Policy responses for Montenegro - HSRM

Montenegro


Policy responses for Montenegro

3.2 Managing cases

The Action Plan for the Reorganization of the Clinical Center of Montenegro during the COVID-19 pandemic was fully implemented before the first COVID-19 patient was confirmed in Montenegro.

The national recommendations for the treatment of COVID-19 issued by the Clinic for Infectious Diseases at the Clinical Center of Montenegro outlines the stratification of patients by severity, as well as the guidelines for treatment and supportive measures. These recommendations contain the use of investigational therapeutic agents (chloroquine, hydroxychloroquine, lopinavir/ritonavir, remdesivir and tocilizumab), as well as other drugs previously included in the treatment of respiratory disease (vitamin C, antibiotics, antifungal drugs, corticosteroids, oxygen therapy etc.).

The guidelines by the Institute of Public Health classify patients by severity in relation to the need for hospital treatment.
Patients who suspect to have COVID-19 should contact the primary healthcare center or emergency medical service (depending on the degree of emergency), preferably through telecommunication (phone). Asymptomatic cases have the possibility to contact the call center at the Institute of Public Health. The primary care center, emergency medical service or the staff manning the call center at the Institute of Public health assess the patients’ symptoms and epidemiological history against the case definition for COVID-19. The mild cases are advised to stay at home. Suspected cases with moderate or severe symptoms will be hospitalized by the primary health centers or the emergency medical service (depending on the severity of the clinical condition) at a designated healthcare facility.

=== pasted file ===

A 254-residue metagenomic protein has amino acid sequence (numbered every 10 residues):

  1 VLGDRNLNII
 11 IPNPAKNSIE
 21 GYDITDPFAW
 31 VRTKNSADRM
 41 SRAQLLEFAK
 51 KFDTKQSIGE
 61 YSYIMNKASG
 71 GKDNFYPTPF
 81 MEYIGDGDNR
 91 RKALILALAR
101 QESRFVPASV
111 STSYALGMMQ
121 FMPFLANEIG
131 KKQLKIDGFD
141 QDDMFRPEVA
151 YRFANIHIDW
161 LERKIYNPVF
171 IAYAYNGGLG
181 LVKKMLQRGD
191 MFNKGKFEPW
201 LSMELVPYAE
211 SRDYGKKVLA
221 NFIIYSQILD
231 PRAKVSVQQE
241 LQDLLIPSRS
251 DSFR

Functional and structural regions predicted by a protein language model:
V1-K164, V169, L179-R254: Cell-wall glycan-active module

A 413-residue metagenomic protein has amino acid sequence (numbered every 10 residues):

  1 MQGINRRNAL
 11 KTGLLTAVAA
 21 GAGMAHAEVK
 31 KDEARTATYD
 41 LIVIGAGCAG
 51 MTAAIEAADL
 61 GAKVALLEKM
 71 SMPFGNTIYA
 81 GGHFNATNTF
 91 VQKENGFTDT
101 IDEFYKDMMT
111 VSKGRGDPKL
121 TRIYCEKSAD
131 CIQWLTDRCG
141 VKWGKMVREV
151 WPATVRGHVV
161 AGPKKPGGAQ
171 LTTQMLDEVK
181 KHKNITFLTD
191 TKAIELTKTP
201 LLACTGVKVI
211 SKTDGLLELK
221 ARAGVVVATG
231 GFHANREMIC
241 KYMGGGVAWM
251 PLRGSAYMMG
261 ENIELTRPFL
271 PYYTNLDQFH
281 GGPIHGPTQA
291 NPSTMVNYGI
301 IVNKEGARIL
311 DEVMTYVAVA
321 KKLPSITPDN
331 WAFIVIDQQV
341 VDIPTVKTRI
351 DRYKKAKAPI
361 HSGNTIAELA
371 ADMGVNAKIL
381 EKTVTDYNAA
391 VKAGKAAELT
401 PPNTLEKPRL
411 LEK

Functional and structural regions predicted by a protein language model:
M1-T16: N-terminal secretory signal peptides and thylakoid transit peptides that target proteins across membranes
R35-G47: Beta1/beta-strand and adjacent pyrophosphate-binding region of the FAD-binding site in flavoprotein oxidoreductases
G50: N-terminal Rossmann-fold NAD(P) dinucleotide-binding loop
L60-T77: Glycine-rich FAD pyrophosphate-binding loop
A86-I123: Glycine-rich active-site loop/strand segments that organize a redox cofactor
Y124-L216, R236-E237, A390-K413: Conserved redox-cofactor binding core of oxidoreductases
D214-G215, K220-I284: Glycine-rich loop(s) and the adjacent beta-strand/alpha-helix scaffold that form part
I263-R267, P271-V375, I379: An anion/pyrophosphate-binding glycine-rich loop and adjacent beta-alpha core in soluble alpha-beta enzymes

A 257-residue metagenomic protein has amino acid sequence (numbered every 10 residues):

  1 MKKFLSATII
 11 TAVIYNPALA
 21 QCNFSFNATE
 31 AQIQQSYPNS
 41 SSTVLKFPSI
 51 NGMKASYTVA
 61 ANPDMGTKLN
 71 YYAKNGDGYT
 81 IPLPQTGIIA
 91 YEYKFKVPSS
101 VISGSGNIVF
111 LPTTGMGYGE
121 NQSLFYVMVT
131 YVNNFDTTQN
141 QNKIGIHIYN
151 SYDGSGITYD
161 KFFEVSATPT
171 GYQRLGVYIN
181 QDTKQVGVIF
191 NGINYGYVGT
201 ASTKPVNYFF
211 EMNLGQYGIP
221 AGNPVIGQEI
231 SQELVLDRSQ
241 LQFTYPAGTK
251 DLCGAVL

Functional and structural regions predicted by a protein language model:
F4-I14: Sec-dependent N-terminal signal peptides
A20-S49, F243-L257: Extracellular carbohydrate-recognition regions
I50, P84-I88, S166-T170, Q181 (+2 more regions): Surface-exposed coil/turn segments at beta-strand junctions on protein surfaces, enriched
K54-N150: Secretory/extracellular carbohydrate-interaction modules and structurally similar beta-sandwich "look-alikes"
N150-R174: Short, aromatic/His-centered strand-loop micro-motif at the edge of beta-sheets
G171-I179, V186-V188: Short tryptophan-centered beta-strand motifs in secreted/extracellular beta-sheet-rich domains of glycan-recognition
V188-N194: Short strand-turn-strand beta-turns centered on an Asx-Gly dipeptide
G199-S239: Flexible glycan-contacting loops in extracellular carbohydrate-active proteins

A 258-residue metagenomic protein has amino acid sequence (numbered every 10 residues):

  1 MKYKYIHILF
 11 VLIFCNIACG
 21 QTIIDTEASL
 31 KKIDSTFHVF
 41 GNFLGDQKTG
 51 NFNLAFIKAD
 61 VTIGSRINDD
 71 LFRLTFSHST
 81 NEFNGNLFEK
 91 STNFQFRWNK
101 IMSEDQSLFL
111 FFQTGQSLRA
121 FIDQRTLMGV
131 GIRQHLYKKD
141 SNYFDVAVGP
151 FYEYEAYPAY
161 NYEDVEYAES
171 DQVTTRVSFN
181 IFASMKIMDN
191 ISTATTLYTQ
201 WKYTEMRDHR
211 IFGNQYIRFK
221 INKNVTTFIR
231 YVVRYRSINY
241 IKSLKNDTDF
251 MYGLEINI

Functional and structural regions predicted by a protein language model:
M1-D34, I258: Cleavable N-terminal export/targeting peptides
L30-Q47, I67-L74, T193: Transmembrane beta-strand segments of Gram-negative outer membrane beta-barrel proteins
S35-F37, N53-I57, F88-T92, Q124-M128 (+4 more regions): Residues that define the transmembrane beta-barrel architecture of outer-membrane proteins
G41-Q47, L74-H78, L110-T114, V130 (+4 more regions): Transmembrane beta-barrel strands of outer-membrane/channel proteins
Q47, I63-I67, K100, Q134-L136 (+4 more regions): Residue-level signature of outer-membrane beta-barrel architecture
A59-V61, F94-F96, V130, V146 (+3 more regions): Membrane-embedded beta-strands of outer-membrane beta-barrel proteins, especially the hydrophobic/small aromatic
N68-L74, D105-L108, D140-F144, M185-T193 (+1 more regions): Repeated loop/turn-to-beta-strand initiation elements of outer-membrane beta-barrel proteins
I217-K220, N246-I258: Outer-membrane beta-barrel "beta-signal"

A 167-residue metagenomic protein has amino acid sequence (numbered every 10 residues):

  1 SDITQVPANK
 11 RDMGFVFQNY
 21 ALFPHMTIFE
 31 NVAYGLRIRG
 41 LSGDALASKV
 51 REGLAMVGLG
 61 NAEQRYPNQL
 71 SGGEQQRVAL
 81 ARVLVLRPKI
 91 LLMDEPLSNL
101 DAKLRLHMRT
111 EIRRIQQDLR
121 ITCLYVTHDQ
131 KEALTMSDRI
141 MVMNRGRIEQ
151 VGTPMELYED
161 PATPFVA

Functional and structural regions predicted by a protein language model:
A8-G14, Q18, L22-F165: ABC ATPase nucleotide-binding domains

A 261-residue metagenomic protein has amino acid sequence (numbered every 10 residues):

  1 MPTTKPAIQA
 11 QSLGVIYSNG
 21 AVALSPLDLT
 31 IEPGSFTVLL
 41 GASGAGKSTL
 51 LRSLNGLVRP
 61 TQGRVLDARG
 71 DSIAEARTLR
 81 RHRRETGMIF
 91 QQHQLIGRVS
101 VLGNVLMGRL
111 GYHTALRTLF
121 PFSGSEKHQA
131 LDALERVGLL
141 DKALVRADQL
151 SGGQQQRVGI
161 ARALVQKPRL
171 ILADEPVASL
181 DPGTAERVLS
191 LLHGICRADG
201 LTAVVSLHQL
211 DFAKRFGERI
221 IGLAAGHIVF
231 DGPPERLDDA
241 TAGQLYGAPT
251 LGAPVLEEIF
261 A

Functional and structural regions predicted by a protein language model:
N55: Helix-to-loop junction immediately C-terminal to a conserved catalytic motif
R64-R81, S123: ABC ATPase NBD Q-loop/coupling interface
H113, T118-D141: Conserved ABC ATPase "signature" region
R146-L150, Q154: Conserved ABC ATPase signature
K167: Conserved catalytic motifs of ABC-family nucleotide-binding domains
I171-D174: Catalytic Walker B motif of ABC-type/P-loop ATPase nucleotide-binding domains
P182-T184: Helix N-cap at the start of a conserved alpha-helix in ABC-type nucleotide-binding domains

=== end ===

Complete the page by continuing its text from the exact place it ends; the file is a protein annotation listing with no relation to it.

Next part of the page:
Patients can be discharged from the hospital when the clinical symptoms disappeared and laboratory parameters (hemograms, CRP, ALT, AST, urea, creatinine, lung X ray) stabilized. In March through July, the criterion for recovery from COVID-19 was a  double negative PCR  test result, together with the aforementioned clinical recovery. In July 2020, the Institute of Public Health issued a new Protocol for managing COVID-19 cases and their contacts; with regards to the self-isolation and testing rules. Furthermore, the Protocol defined that the symptomatic COVID-19 cases should have at least three days without fever and a significant decrease in the clinical symptoms – as well as 1 negative PCR test after such three days – in order to be confirmed as ‘recovered from COVID-19’.

If the patient, despite the absence of clinical and laboratory signs of an active infectious process, receives a positive or uncertain result from the PCR method, the patient may be discharged to go home for self-isolation under supervision of a primary care physician or be isolated in the institutional isolation facility (if the patient is not able to conduct proper self-isolation at home), as mentioned in Section 3.1.

The first point of contact for COVID-suspected patients are the primary healthcare physicians, the emergency medical services, as well as the epidemiologists in the Institute of Public Health.